Haiti is the poorest country in Latin America and the Caribbean, and registers some of the highest rates of income inequality worldwide. Poverty levels are higher in rural areas, with almost 90 per cent of the rural population living below the poverty line. Isolation, inaccessible public services and lack of production factors are major causes of vulnerability, poverty and food insecurity in rural areas.
Agriculture and fisheries account for 25 per cent of GDP and provide employment to half of the labour force. However, agriculture’s contribution to the economy has been declining since the 1980s, and Haiti currently needs to import about 60 per cent of the food that it consumes.
Agricultural productivity is severely constrained by a number of factors. Small farmers generally lack access to appropriate technology and key production factors, especially irrigation water. Post-harvest losses are considerable, often the result of a lack of storage and processing facilities. In addition, the condition of road infrastructure is poor, and small farmers and poor rural households have extremely limited access to credit for productive activities.
Haiti is highly vulnerable to natural disasters and climate change. The southern peninsula is particularly exposed to tropical storms, hurricanes, floods and landslides. In the coming years, temperatures are expected to increase, rainfall to decrease, and extreme climatic events to become more frequent and intense. The combined impact is expected to lead to soil degradation and decreased yields of irrigated crops. Storms will also likely damage or destroy crops, plantations, livestock and infrastructure.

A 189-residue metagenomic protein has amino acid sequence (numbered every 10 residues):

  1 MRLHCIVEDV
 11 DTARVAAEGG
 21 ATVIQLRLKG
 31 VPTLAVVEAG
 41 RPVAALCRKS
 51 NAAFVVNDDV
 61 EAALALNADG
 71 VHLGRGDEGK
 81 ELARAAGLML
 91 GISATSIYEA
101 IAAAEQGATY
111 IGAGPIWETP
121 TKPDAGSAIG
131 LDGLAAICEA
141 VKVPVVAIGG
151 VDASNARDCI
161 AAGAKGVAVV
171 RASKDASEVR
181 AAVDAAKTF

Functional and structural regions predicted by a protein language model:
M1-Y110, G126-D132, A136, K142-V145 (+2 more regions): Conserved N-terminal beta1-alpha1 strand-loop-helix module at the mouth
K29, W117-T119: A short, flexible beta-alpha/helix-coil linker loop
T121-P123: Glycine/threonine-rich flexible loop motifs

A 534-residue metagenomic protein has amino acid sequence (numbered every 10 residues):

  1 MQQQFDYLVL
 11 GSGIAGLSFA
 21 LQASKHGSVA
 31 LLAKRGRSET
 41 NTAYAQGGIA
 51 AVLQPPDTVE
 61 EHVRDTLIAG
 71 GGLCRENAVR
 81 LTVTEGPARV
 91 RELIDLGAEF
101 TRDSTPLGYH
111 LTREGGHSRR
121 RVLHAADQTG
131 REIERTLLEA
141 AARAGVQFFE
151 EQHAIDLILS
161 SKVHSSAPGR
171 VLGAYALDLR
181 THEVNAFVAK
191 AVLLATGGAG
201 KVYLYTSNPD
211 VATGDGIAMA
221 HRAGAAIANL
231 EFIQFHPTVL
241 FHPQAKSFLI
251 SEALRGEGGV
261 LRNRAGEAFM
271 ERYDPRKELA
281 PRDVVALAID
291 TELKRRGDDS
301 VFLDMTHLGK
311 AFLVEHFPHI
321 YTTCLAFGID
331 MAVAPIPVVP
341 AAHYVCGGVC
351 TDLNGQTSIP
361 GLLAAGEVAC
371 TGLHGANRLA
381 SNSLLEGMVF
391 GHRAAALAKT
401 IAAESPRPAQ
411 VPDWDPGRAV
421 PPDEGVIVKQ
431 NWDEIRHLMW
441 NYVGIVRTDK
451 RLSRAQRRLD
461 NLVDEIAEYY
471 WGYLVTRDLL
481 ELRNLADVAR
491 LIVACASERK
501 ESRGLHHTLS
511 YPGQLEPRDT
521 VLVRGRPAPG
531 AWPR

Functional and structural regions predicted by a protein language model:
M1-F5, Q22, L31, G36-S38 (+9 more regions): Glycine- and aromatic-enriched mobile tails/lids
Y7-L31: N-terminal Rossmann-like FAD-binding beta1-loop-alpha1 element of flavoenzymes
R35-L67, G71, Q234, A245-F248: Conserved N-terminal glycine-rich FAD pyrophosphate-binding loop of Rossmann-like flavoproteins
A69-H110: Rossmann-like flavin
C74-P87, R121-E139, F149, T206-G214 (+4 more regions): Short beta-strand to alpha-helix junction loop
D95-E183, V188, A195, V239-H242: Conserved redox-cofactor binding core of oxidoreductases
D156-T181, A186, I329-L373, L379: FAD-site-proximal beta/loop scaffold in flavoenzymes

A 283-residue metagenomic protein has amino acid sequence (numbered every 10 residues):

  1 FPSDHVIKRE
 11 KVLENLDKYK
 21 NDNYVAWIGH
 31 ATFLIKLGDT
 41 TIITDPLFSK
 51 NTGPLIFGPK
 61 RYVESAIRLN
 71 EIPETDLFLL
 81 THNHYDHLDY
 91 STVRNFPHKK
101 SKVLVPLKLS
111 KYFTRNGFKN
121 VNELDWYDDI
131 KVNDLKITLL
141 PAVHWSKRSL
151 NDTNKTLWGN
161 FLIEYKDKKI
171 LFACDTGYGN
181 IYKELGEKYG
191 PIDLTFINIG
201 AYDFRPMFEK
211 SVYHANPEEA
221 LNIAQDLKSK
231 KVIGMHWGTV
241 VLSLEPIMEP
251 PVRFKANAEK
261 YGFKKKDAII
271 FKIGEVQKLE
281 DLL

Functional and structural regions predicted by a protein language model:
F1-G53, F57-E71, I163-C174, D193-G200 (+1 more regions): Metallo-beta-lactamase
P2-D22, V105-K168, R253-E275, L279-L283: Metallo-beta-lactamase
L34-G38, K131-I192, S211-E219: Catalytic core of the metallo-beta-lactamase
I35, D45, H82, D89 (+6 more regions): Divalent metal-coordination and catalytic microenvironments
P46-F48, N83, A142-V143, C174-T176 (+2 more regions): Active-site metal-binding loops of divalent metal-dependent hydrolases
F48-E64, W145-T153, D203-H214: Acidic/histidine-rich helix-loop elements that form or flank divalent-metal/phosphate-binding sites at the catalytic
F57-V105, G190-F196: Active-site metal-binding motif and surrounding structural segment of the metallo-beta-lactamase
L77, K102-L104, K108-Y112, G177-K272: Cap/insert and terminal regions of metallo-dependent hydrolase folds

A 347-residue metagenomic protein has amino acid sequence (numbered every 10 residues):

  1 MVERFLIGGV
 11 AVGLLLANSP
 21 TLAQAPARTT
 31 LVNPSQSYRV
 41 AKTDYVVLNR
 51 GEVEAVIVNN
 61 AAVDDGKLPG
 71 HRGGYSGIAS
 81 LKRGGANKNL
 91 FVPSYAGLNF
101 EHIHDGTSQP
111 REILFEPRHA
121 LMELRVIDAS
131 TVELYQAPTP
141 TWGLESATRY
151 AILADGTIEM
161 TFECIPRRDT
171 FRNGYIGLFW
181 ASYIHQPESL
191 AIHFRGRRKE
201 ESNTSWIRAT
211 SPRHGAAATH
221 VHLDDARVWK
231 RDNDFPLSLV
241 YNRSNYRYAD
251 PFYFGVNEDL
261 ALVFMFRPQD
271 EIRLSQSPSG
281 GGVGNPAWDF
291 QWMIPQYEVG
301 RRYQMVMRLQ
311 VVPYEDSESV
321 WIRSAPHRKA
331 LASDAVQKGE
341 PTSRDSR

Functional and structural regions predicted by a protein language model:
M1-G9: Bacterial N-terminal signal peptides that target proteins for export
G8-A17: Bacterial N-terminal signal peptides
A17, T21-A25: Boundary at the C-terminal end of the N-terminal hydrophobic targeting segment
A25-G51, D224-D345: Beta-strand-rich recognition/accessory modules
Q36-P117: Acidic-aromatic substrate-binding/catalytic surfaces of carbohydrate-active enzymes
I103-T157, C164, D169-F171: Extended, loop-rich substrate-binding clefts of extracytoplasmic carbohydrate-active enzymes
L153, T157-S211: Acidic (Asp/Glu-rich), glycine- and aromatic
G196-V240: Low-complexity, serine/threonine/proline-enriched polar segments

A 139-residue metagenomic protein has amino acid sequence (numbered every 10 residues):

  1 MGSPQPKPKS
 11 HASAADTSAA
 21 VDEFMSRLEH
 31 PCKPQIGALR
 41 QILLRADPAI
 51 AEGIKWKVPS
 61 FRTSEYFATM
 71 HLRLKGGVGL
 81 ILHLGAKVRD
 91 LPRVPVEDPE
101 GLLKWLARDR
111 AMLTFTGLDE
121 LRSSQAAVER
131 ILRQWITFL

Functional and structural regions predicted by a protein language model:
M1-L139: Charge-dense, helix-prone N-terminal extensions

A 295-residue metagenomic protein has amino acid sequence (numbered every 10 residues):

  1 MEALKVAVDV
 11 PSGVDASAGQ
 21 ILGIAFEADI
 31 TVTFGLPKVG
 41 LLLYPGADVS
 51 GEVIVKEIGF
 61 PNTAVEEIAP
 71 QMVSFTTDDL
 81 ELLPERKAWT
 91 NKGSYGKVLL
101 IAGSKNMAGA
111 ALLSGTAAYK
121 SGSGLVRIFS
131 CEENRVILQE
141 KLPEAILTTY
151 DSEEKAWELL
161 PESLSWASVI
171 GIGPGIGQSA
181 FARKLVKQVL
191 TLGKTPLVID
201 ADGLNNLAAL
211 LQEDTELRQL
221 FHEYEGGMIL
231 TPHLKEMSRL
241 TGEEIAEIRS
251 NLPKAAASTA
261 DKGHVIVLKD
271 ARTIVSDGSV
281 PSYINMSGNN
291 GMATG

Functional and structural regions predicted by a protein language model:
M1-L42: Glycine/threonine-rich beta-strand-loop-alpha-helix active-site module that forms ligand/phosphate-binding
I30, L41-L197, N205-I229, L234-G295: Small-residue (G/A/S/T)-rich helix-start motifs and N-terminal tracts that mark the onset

In Haiti, IFAD is a key partner in rural development. It has developed strategies, methodologies and support mechanisms to ensure the inclusion of the rural poor in development processes.
Our Country Strategic Opportunities Programme (COSOP) for 2013-2018 is aimed at adopting a holistic approach to natural resource management, facilitating small-scale producers' access to markets and rural finance, and strengthening agriculture-related grass-roots organizations.
Key activities include:
- promoting climate-smart agriculture through proven, sustainable farming technologies and systems that build resilience to the effects of adverse climatic conditions and foster high productivity;
- promoting productive initiatives, improving small-scale producers' access to both markets and financial services; and
- investing in human capital development, building the capacity of rural associations and watershed management committees to communicate their needs and manage their productive initiatives more effectively.
In addition to projects and programmes, Haitians also benefited from relevant tools for supporting community-level socio-economic planning, group micro-project initiatives, microfinance products, and community productive investments, including small-scale irrigation schemes.
Results-based country strategic opportunities programme (COSOP):
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- The agricultural sector employs more than half of Haiti’s workforce, over 1 million households.
- Agriculture is the second contributor to the Gross Domestic Product (GDP) after services, accounting for 21.9 per cent in 2014–2015, but it is uncompetitive against imports.
- Since 1978, IFAD has invested a total of US$110.7 million in eight programmes and projects related to agricultural development in Haiti, benefiting more than 122,316 households.